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Pay in working class jobs

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Research and reports
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Pay in working class jobs

Looking at the broadest definition of ‘working class’, those who work for a living, we know that the share of national income going to labour has fallen since sustained highs in the post-war decades.

Data from the ONS show that the labour share of national income fell substantially during the 1980s, broadly flatlined since the turn of the century and has deteriorated a little under austerity.

Chart 1: labour share of national income since 1948

labour share of national income since 1948
Source: ONS

Looking within the pay distribution however shows that these losses haven’t been fairly shared.

Our analysis looks at median pay, depending on occupation, to find out how different types of jobs have been valued over time. The data, from the ONS Annual Survey of Hours and Earnings (ASHE), allows us to look back to 2002, and to compare the eight years to 2010 – the start of austerity – to the eight years after. [2]

We’ve broken down these occupations into four broad groups, to look enable us to look at changing trends. We also do a simple comparison between occupations paid above the median wage, and occupations paid below.

The table below sets out how we’ve defined these groups and some basic information about them.


[2] Data is from Annual Survey of Hours and Earnings (ASHE). Average pay for the occupations in the four broad groups has been weighted according to ASHE estimates of the number of employees working in each occupation. Data on the demographics of occupations, covered later in this report, is from the Labour Force Survey (LFS), and is an average of all quarters in the year has been taken.

 

Pay range in 2018

Number of people employed in 2018

Low earners Those in jobs earning below 75 per cent of the hourly median wage

Below £9.60 an hour (around £17, 500 a year if working a 35-hour week [3] )

7.1 million

Low -middle earners Those in jobs paid between 76 and 100 per cent of the hourly median wage

Above £9.60 but below £12.70 an hour (Between around £17,500 and £23,260 a year if working a 35-hour week)

7.7 million

Below median Those in jobs paying below median wages

Below £12.70 an hour (around £23,100 if working a 35-hour week)

14.7 million

Above median Those in jobs paying above median wages

Above £12.70 an hour (around £23,100 if working a 35-hour week)

12.7 million

Middle-high earners Those in jobs paid above median but below twice the median hourly wage for all jobs

Above £12.70 an hour but below £26 an hour (between around £23,100 and around £47,000 if working a 35-hour week)

11.5 million

High earners Those in jobs paid twice the median wage and above

Over £26 an hour (over £47,000 if working a 35 hour week)

1.2 million

[3] In reality, working hours vary by occupation, and workers may have little choice over number of hours worked

Chart 2: Average hourly pay in jobs paid above and below median earnings, 2002-2018

Chart 2: Average hourly pay in jobs paid above and below median earnings, 2002-2018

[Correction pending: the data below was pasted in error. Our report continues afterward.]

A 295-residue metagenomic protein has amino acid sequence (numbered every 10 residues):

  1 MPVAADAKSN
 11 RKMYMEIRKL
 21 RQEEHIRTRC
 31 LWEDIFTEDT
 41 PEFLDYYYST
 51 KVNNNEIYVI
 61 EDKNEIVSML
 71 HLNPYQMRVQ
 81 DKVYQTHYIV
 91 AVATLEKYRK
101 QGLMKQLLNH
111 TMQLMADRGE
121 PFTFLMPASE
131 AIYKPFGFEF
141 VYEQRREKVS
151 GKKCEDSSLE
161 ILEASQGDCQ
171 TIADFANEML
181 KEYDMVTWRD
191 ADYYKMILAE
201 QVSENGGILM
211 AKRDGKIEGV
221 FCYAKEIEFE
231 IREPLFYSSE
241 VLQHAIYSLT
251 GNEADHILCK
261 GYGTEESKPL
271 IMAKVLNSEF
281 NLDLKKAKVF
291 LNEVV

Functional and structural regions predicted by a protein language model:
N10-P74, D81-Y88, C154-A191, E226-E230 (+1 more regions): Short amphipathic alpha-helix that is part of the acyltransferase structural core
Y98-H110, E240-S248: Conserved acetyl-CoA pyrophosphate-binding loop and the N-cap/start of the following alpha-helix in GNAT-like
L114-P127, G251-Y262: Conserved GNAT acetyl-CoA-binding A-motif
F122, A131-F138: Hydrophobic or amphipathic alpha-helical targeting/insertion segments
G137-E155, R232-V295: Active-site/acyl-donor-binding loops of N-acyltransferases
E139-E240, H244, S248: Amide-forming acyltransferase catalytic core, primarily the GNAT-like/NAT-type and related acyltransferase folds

Source: TUC analysis of ASHE 2002-2018

Chart 2 shows changes in average real pay in jobs above and below median pay since 2002. It shows that:

  • Before 2010, pay grew at around the same rate in both the top and bottom half of the distribution; with pay growth of 7 per cent in the higher paid jobs, and 8 per cent in lower paid jobs.
  • In cash terms, this meant higher pay rises for those in the top half – worth on average £1.37 an hour for the top half of earners, and £0.70 for those in the bottom half.
  • After 2010, with the minimum wage protecting the bottom half of earners, the top half fared slightly worse. Between 2010 and 2018, real pay in jobs paid above the median fell by 6 per cent – worth £1.18 an hour. Real pay in jobs paid below the median stayed completely stagnant, the same now as it was back in 2010.

Chart 3: Average real hourly pay in jobs at various parts of the pay distribution, 2002-2018

Chart 3: Average real hourly pay in jobs at various parts of the pay distribution, 2002-2018
Source: TUC analysis of ASHE 2002-2018

Chart 3 breaks this down further to look at the experience of different groups in the labour market, as set out above. It shows that:

  • Prior to 2010, pay growth was fastest in percentage terms for the lowest paid jobs
    • Pay for those in jobs paid less than 75 per cent of the median grew by 10 per cent (£0.76)
    • Pay for those in jobs paid between 75 per cent and the median wage grew by 7 per cent (£0.73)
    • Pay for those paid between the median and twice the median wage grew by 6 per cent (£1.16); and
    • Pay for high earners – those paid twice the median wage grew by 4 per cent – though this was the largest in cash terms at £1.27.
  • After 2010 both middle paid groups have seen their pay fall, with only the bottom and top paid groups seeing rises in pay.
    • The lowest paid jobs have seen pay increase by 5 per cent (£0.43)
    • Pay for low-middle earners has been basically stagnant – and is in fact now £0.14 below its 2010 level.
    • Pay for jobs between the median and twice the median has also fallen – by 3 per cent, or 61 pence an hour.
    • Pay for those jobs paid at twice the median wage has risen by 4 per cent – the largest cash rise again at £1.27.

So while all working people have suffered, only the lowest paid working class jobs have been protected by falls in pay by the minimum wage, while the best paid jobs have seen their pay rise again.